A WOMAN who assaulted a man in a street in Faifley with a piece of carpet gripper rod has been allowed to stay out of prison - despite breaches of two community-based punishments imposed for the attack.

Lisa McDougall attacked her victim with the impromptu weapon in Auchnacraig Road on July 11, 2018 - and was handed a community payback order, with unpaid work as a punishment.

She was also hit with a home detention curfew - officially known as a “restriction of liberty order” - for being in possession of an offensive weapon.

But the 30-year-old appeared in court on Friday to answer for breaches of both orders.

Her solicitor, Scott Adair, told Dumbarton Sheriff Court that the reports on the two breaches “don’t make happy reading”, but said there was a “partial explanation” which lay in McDougall’s mental health difficulties.

Sheriff Simon Pender, however, said that on reading the breach reports he was left with the impression that those difficulties were the result of McDougall’s substance misuse.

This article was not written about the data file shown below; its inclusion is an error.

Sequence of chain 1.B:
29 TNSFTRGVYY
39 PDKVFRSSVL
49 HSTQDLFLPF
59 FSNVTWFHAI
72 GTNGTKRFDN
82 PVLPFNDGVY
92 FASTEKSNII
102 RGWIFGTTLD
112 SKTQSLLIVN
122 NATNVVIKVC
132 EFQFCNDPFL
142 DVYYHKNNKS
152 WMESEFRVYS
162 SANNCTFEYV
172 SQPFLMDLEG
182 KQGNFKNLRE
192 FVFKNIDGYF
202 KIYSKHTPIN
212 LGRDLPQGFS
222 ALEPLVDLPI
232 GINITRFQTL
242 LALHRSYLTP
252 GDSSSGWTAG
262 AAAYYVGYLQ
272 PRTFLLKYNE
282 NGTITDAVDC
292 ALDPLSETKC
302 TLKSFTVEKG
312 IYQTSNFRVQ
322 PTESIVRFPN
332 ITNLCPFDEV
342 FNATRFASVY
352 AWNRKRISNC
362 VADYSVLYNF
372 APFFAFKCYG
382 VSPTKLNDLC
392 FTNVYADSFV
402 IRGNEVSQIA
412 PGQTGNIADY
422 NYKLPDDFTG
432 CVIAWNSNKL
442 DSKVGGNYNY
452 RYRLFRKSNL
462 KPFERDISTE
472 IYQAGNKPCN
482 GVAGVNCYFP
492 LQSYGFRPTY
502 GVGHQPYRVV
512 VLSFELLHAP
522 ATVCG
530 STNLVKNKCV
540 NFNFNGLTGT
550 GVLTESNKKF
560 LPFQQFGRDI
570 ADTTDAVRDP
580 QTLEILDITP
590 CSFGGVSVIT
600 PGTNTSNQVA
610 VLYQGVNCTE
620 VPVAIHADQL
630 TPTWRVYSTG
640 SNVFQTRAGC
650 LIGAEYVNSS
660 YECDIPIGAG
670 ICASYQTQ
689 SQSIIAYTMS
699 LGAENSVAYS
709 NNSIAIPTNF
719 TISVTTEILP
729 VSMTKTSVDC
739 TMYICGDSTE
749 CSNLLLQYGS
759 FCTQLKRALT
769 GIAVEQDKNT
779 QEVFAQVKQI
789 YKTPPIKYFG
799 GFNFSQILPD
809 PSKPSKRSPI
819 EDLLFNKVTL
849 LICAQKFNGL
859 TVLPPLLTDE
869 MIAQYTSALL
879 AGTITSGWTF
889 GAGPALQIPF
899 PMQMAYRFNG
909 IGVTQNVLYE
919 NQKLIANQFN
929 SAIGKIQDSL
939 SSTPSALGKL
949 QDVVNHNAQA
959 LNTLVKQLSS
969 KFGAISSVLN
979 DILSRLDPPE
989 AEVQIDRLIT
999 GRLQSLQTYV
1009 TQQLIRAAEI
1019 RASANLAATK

Mr Adair said: “She has started to deal with those issues and her mental health is improving. She is in a much better place than when the orders were imposed. ”

Mr Adair said McDougall would shortly be moving into her own tenancy in Brunswick House in Mountblow.

“There has been no further offending since your Lordship dealt with her by imposing the original order,” Mr Adair continued.

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Sheriff Pender told McDougall: “These were orders imposed as direct alternatives to custodial sentences, and the obvious step today is to revoke those orders and send you into custody.

“However, in light of the social work report, and against my better judgement, I have decided that you will be given a final chance to comply.”

Sheriff Pender said he would allow the original CPO to remain in place, but with two new requirements - one placing McDougall under social workers’ supervision for a year, and the other requiring her to attend drug and/or alcohol counselling as directed.

He also added a further 240 hours of unpaid work to the order, telling McDougall to complete the hours within 10 months.